Tempeh Wonton Soup

In celebration of making wontons for the first time, we finally cooked our own veggie broth as well, and this soup came out just wonderfully – the gentle broth complimented the spicy salty wontons, and the sweet new crop cabbage added a nice crunch. With store-bought wonton wrappers, these Chinese dumplings are pretty easy to make, but they do require a little bit of time and patience.

The stock recipe we adapted from the Great Vegetarian Cooking Under Pressure by Lorna J. Sass, a book we very much recommend for anyone with a pressure cooker. There is a little planning ahead to do for this dish: the tempeh needs to be put in the marinade on the day before, the wrappers need a few hours to thaw, and the filling has to cool down before the assembling process can begin.

The Marinated Tempeh:

  • 200 g tempeh, crumbled
  • 1/2 dl light soy sauce
  • 1 tablespoon brown rice vinegar
  • 1 tablespoon sesame oil
  • 5 cloves garlic, minced
  • 1 tablespoon minced ginger

Heikki mixed all the ingredients and let the tempeh marinate overnight in the fridge.

The Filling (for about 64 wontons and a little extra):

  • 1 red bell pepper, finely cubed
  • 1 leek, the white part, finely chopped
  • the marinated tempeh from above
  • canola oil for frying

We fried the marinated tempeh crumbs in the oil for about 15 minutes on medium heat, until they were all nicely browned. Then we added the veggies to the pan, and fried for a few minutes, until they’d softened a little bit.

The Stock:

  • 2 carrots, sliced
  • 2 dl shredded cabbage (new crop)
  • 1 leek, the green part, chopped
  • 5 large garlic cloves, sliced
  • 4 cm piece of a ginger root, sliced
  • about 4 dl loosely packed fresh cilantro, with roots (scrubbed)
  • 1 stalk shopped lemon grass
  • 1 and 1/2 litres water

We placed all the ingredients in our pressure cooker, brought it to high pressure, cooked it for 10 minutes, and then let the pressure come down naturally for 10 minutes. Then we strained the stock through a fine sieve and added:

  • 4 tablespoons light soy sauce
  • 3 tablespoons sesame oil

Without a pressure cooker, the stock needs at least an hour of simmering.

Assembling the Wontons:

The wrappers need to be defrosted first, which takes a few hours at least. They do keep in the fridge for a while after defrosting, so this can be done on the day before. Not all wonton wrappers are vegan, so it’s important to read the labels carefully!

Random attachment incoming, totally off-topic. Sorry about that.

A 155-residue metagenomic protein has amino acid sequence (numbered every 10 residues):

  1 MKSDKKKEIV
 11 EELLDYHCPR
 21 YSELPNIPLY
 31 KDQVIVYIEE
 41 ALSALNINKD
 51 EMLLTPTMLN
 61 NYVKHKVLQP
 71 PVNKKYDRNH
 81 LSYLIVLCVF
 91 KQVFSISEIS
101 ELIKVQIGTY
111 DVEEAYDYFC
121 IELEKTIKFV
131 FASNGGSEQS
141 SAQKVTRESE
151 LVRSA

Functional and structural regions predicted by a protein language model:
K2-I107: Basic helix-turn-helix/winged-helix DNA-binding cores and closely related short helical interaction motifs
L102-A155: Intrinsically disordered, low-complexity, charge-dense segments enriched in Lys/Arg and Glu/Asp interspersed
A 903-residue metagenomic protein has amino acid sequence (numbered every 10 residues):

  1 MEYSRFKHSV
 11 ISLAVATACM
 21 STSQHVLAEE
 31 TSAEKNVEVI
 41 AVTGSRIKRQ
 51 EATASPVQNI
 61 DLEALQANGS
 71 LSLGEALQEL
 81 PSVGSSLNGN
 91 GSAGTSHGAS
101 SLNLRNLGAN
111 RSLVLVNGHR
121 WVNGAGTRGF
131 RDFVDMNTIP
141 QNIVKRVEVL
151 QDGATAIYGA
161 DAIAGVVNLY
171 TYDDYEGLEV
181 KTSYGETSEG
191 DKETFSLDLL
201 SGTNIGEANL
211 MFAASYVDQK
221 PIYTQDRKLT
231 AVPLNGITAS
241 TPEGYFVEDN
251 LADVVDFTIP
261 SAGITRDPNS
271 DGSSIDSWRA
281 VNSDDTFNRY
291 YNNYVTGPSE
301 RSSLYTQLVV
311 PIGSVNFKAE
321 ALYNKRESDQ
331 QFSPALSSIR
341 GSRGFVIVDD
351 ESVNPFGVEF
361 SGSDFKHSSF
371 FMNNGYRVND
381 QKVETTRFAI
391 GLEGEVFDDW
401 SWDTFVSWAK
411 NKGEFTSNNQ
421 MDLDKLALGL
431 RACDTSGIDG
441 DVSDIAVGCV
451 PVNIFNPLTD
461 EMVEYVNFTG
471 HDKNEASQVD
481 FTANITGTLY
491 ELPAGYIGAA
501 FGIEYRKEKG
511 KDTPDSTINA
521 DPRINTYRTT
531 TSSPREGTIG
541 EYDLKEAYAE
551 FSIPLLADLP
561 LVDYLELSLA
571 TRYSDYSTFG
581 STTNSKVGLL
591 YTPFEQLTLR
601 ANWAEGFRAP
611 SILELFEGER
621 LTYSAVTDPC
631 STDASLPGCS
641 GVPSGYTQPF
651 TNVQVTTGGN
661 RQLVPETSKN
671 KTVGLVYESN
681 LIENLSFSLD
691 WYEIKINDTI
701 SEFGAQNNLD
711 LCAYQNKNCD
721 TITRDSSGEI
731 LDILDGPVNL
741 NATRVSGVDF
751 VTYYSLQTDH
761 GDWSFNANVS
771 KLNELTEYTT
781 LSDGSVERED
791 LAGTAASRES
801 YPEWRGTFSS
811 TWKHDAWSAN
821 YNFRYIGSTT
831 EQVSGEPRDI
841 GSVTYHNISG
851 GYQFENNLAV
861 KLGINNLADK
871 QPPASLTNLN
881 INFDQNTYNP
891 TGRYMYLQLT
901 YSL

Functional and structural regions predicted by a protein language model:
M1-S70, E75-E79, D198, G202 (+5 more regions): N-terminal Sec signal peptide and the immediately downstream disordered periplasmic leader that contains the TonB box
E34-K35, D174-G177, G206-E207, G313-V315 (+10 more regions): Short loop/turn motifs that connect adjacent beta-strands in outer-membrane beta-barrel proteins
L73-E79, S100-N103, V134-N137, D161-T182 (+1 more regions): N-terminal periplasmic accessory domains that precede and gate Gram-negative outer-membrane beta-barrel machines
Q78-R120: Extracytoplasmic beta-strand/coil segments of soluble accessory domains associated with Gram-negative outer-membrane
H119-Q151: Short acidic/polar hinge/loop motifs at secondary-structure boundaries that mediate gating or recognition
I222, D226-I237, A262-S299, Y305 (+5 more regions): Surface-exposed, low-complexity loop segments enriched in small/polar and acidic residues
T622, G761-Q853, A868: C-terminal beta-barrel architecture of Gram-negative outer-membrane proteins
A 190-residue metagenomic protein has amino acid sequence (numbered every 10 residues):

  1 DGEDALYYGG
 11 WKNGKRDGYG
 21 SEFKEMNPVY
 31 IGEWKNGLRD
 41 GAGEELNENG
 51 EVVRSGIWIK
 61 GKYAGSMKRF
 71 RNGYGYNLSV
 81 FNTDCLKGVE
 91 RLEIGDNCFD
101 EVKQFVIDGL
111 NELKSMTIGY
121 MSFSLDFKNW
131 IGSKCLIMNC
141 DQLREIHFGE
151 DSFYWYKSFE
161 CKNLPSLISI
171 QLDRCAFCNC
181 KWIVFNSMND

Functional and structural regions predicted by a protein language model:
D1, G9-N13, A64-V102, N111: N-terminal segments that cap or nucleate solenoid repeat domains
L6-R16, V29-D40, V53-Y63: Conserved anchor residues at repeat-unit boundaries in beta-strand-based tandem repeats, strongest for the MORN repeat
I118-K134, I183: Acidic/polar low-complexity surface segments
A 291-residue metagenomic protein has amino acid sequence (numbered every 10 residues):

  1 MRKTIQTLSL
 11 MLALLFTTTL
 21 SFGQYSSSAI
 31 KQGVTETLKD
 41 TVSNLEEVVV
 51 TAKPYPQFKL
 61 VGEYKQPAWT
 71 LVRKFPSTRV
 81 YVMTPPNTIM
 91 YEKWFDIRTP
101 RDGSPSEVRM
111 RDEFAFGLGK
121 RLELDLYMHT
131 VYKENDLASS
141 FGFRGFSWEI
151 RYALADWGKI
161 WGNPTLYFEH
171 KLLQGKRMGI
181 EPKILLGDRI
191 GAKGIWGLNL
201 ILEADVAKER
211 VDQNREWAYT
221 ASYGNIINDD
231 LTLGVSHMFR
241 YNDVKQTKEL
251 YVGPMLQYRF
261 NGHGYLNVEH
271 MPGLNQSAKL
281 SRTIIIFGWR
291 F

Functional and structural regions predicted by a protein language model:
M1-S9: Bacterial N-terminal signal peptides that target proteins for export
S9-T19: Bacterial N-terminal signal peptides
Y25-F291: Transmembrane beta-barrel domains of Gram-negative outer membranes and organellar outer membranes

While I was assembling the wontons, I took care that the additional wrappers were covered with plastic. The method I used for assembling is very easy and seals tightly, but there are many other possibilities, like the fun boat shape in Veganyumyum‘s wonton recipe.

First, I placed a little less than a teaspoonful of the filling on one end of a wrapper, and brushed the edges of the wrapper with water. Then I rolled the wrapper tightly around the filling, and pressed down the ends of the resulting roll, adding a dab of water on each end. I took care to press the excess air out of the roll while doing this – the dumplings will be prettier that way.

Now, I folded the wonton roll gently in half, bringing the two ends together, and pressed them firmly with my fingers to seal. And then I repeated the process 63 times, keeping the already filled wontons covered under a kitchen towel while working on the rest.

The Boiling and Serving of the Wontons:

When all the wontons were ready, we brought a big pot filled with water to a brisk boil, and cooked them for 1-2 minutes, until all had floated up to the surface. Then we picked them up with a slotted spoon, and placed in the hot vegetable broth we’d just made.

We sliced some new crop cabbage into our bowls, scooped a generous amount of soup over it, and enjoyed!